Among the objectives of the present invention are to provide a culture media package which has a long shelf life; which minimizes the problems of syneresis, desiccation, and contamination; which does not require refrigeration; which can be readily shipped; which is not fragile; which can be utilized in a conventional manner as in the well known art of using Petri dishes; which is low in cost; which can be produced relatively rapidly; which is transparent, allowing for visual inspection prior to use; and which is pleasing in appearance and which will withstand shipping and handling without special precautions.
In accordance with the invention, a culture package system comprises a package such as a container containing one or more conventional culture media dishes containing solidified culture media. Each dish includes a bottom wall and a peripheral side wall and a removable cover having a bottom wall and a peripheral side side wall which is loosely telescoped over the dish. A plurality of the dishes are preferably provided in inverted stacked relation in a package, such as a container. A cover is hermetically sealed to close the container. An oxygen absorber is placed in the package to facilitate maintaining the atmosphere at a low oxygen level. The interior of the package has a gaseous atmosphere having minimal oxygen content, preferably less than 1% oxygen. Preferably a moisture absorber is also sealed in the package. In addition, a color indicator is preferably sealed within the package to indicate by change of color when the oxygen level within the container exceeds a predetermined value.
The container is made of plastic material which is impermeable to oxygen and moisture and is preferably in the form of a container which has a base wall and a peripheral wall. The container preferably includes means for preventing movement of the dishes laterally. The peripheral wall preferably has a series of ribs which are concave inward and a series of ribs which are concave outward and disposed around the circumference of the peripheral wall. The inwardly concave ribs are constructed and arranged to contact the exterior surface of the dishes and to engage and cushion the dishes so as to prevent breakage. The outwardly concave ribs facilitate placement of the absorbers into the container and removal of the dishes from the container. Preferably a partial vacuum exists within the container causing the cover to flex into engagement with the stack of dishes and hold the dishes firmly within the container.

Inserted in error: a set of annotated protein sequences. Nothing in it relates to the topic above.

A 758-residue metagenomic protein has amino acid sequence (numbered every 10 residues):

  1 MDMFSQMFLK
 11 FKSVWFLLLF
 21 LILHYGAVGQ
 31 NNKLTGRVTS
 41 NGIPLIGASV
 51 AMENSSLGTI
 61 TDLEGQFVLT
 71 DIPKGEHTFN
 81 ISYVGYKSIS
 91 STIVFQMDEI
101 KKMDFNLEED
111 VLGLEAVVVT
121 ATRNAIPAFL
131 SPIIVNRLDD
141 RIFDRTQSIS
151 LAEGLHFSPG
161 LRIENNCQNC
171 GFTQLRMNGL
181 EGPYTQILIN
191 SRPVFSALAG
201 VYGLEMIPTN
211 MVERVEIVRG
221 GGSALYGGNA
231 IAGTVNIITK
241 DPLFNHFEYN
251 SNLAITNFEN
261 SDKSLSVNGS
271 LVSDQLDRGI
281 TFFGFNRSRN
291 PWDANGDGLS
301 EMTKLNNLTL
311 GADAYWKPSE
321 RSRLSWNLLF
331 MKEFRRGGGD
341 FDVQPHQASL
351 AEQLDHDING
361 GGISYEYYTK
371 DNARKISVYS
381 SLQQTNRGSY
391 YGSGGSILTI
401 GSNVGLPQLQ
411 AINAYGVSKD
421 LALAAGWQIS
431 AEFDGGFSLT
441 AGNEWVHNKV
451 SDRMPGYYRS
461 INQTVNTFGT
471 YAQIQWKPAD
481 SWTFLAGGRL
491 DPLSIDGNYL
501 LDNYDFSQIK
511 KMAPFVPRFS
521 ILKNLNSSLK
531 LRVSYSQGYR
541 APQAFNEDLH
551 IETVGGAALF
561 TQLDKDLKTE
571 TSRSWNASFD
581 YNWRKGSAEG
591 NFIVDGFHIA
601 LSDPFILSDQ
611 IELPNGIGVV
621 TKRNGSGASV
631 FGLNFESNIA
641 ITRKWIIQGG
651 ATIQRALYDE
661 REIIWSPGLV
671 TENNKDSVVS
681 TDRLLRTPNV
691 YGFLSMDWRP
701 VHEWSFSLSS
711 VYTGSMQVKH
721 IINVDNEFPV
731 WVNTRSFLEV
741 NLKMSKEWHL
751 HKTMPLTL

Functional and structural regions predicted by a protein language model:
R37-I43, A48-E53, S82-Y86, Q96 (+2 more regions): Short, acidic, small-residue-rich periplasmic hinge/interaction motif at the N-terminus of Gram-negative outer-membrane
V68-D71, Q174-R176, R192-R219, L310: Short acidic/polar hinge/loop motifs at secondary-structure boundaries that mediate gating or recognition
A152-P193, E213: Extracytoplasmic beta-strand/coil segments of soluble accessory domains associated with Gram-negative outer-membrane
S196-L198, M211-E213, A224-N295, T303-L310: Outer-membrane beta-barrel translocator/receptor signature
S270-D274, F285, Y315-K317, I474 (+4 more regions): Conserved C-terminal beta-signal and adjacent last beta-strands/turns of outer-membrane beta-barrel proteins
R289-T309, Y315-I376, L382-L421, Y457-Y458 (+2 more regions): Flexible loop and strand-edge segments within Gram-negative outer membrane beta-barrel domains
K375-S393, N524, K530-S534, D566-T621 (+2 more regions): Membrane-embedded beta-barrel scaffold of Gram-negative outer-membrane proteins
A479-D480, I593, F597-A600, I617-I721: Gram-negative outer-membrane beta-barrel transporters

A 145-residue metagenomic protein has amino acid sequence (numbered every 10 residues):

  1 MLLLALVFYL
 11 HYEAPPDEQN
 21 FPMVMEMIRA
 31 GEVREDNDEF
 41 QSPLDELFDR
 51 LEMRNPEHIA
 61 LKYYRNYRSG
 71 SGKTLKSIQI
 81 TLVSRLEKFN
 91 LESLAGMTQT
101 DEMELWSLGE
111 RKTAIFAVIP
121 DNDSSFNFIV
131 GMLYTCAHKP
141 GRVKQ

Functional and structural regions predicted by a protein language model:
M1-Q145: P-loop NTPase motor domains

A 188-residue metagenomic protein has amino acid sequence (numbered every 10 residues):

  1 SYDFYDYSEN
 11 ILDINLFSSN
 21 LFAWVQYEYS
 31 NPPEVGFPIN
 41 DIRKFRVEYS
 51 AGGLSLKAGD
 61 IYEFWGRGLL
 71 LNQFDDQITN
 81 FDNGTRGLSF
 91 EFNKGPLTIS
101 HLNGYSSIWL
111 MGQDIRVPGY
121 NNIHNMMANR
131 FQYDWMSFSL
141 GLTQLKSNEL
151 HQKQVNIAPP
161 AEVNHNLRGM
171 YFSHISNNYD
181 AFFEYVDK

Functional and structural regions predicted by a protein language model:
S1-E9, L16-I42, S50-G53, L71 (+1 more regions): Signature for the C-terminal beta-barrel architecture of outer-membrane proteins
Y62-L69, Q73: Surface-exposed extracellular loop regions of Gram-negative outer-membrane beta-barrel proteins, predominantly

In accordance with the invention there is also provided a method of making the sterile package system including a package preferably in the form of a container containing a plurality of culture media dishes, each dish including a bottom wall and a peripheral side wall and a removable cover having a bottom wall and a peripheral side wall telescoped over the dish. The method comprises the steps of:
1) filling the dishes successively with a culture medium,
2) successively drying the head space above the media, by sterile, low humidity air, without the need to cool the dishes,
3) applying a cover successively to each dish,
4) thermoforming successive containers of plastic material comprising a base wall and a peripheral wall,
5) inserting a plurality of covered dishes in stacked inverted relation in each container,
6) inserting an oxygen absorber packet and optionally a moisture absorber packet into the container,
7) preferably flushing the containers with an oxygen free gas, and
8) sealing a plastic top on each container.
Preferably, the package system is made by thermoforming successive containers from a strip of thermoplastic material to provide a strip of interconnected containers. The cover is also preferably made from a continuous strip of plastic material. The containers are successively filled with a plurality of the conventional culture media dishes and the oxygen absorber packet, the optional moisture absorber packet and the color indicator packet are inserted. The oxygen and moisture absorber packets are preferably placed in the container after the culture medium dishes are placed into the package. A stream of oxygen free gas is then used to flush the package, and the containers are successively sealed by the cover. The packages are then successively severed from the strip.